International Association for Cryptologic Research

International Association
for Cryptologic Research


Yi-Fu Lai


Group Signature and More from Isogenies and Lattices: Generic, Simple, and Efficient
We construct an efficient dynamic group signature (or more generally an accountable ring signature) from isogeny and lattice assumptions. Our group signature is based on a simple generic construction that can be instantiated by cryptographically hard group actions such as the CSIDH group action or an MLWE-based group action. The signature is of size $O(¥log N)$, where $N$ is the number of users in the group. Our idea builds on the recent efficient OR-proof by Beullens, Katsumata, and Pintore (Asiacrypt'20), where we efficiently add a proof of valid ciphertext to their OR-proof and further show that the resulting non-interactive zero-knowledge proof system is ¥emph{online extractable}. Our group signatures satisfy more ideal security properties compared to previously known constructions, while simultaneously having an attractive signature size. The signature size of our isogeny-based construction is an order of magnitude smaller than all previously known post-quantum group signatures (e.g., 6.6 KB for 64 members). In comparison, our lattice-based construction has a larger signature size (e.g., either 126 KB or 89 KB for 64 members depending on the satisfied security property). However, since the $O(¥cdot)$-notation hides a very small constant factor, it remains small even for very large group sizes, say $2^{20}$.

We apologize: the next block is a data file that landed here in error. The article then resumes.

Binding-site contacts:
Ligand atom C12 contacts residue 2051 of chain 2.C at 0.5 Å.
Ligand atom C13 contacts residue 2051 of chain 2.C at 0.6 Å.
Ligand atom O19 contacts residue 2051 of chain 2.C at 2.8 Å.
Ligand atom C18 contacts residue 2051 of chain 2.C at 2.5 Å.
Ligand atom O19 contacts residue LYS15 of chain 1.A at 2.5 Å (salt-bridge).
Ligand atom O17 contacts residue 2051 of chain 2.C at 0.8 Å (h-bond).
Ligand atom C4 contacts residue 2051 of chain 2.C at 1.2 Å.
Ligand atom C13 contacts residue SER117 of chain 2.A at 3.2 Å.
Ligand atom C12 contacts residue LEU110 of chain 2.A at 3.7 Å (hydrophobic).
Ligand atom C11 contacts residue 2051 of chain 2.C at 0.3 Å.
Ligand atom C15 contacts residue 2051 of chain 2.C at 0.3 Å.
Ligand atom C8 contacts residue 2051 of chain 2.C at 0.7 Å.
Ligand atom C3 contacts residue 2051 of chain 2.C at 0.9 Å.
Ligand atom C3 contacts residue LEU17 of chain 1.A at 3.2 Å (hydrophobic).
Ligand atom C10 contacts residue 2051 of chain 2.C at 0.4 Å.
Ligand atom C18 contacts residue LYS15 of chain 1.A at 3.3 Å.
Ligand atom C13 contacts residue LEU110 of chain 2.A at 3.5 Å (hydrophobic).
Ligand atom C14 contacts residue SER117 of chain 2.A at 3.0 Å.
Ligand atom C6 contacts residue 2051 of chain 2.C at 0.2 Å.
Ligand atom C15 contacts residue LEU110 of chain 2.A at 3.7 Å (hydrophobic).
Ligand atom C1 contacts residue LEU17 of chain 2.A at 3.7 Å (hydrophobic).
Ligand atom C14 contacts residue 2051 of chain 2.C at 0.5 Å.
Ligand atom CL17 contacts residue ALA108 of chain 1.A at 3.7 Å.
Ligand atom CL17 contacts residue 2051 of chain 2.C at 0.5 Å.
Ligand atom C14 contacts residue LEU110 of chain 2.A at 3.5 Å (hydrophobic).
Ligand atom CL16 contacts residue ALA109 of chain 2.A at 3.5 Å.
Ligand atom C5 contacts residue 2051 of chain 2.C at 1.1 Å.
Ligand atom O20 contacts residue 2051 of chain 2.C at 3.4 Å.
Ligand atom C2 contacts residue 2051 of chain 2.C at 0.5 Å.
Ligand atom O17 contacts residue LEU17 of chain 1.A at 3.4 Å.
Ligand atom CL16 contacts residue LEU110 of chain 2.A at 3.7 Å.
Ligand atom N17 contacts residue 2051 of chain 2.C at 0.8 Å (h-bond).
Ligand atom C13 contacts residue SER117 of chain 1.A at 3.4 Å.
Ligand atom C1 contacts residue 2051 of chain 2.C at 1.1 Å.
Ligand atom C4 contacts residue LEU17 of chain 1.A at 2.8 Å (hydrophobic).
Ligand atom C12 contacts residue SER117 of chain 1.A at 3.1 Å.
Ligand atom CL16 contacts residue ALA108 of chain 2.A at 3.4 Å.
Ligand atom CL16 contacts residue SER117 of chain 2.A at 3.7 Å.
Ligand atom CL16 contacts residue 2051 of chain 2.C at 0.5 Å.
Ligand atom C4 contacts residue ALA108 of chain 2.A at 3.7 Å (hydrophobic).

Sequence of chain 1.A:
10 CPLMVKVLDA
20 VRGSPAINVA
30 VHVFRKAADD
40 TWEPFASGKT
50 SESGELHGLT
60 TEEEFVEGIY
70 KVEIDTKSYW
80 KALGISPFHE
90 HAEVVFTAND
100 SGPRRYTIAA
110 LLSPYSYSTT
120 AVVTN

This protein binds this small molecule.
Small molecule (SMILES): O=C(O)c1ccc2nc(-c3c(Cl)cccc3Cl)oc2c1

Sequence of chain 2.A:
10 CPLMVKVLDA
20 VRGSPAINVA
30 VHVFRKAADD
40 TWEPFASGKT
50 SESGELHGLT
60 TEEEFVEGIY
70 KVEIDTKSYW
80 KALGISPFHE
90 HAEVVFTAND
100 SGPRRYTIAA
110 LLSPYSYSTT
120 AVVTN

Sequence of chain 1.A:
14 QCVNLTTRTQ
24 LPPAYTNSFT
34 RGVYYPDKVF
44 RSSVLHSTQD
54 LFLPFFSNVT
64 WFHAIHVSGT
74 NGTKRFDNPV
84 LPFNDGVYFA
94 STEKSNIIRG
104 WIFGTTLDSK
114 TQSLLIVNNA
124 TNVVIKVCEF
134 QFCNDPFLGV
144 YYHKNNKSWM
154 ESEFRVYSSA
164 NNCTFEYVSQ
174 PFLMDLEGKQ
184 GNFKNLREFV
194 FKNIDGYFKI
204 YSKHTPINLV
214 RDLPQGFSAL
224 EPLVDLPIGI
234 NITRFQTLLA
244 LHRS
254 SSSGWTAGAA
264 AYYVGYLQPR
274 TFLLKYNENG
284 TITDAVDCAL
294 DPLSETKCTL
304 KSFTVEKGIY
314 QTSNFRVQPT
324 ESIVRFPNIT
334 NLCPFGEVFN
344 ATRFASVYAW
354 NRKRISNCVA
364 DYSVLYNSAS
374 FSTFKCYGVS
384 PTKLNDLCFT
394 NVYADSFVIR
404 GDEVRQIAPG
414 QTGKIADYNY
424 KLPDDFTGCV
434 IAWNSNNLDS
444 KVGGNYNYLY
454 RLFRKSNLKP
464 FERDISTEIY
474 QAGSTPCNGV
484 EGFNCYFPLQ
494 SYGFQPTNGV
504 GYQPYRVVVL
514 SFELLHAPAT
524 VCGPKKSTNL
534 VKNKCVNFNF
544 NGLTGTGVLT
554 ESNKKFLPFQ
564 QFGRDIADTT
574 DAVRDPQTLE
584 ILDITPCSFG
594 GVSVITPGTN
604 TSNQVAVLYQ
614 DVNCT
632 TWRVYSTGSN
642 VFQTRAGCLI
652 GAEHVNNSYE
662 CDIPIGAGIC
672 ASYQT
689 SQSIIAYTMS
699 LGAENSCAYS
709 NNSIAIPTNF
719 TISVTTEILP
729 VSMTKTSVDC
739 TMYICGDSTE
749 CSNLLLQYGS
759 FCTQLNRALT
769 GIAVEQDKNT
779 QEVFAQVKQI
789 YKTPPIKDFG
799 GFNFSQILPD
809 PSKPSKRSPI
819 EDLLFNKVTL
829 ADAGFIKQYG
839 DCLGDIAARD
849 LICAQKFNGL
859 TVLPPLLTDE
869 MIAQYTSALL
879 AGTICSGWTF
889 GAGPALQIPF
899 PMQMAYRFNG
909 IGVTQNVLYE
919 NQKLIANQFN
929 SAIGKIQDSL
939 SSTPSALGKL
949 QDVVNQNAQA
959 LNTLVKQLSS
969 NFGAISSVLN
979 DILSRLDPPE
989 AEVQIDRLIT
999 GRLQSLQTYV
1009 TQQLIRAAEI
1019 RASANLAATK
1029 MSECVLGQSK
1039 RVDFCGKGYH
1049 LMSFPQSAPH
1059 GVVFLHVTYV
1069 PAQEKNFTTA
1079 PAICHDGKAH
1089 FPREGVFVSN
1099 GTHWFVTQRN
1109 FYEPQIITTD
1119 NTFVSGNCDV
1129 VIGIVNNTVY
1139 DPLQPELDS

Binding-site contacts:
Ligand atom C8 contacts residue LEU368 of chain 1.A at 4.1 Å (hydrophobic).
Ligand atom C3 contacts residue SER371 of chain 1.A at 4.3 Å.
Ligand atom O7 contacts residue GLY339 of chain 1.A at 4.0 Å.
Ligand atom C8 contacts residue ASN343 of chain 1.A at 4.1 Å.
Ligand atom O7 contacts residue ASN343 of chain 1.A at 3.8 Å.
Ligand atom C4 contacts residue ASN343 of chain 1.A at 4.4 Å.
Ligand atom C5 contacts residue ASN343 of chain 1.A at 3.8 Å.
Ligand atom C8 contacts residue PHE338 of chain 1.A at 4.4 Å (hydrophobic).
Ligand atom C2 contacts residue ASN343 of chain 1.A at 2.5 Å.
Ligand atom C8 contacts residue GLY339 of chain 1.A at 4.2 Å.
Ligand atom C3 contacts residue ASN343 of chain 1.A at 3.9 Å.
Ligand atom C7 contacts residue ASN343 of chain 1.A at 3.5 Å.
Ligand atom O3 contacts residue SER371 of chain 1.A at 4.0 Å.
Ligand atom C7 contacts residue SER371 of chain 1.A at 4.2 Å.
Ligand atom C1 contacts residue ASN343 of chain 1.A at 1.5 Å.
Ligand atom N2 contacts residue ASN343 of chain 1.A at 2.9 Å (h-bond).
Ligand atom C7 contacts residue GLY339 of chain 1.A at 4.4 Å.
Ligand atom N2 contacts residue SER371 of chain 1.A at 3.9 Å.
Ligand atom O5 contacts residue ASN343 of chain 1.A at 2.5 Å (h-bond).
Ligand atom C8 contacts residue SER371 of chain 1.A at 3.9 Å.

Compact, Efficient and UC-Secure Isogeny-Based Oblivious Transfer 📺
Oblivious transfer (OT) is an essential cryptographic tool that can serve as a building block for almost all secure multiparty functionalities. The strongest security notion against malicious adversaries is universal composability (UC-secure). An important goal is to have post-quantum OT protocols. One area of interest for post-quantum cryptography is isogeny-based crypto. Isogeny-based cryptography has some similarities to Diffie-Hellman, but lacks some algebraic properties that are needed for discrete-log-based OT protocols. Hence it is not always possible to directly adapt existing protocols to the isogeny setting. We propose the first practical isogeny-based UC-secure oblivious transfer protocol in the presence of malicious adversaries. Our scheme uses the CSIDH framework and does not have an analogue in the Diffie-Hellman setting. The scheme consists of a constant number of isogeny computations. The underlying computational assumption is a problem that we call the computational reciprocal CSIDH problem, and that we prove polynomial-time equivalent to the computational CSIDH problem.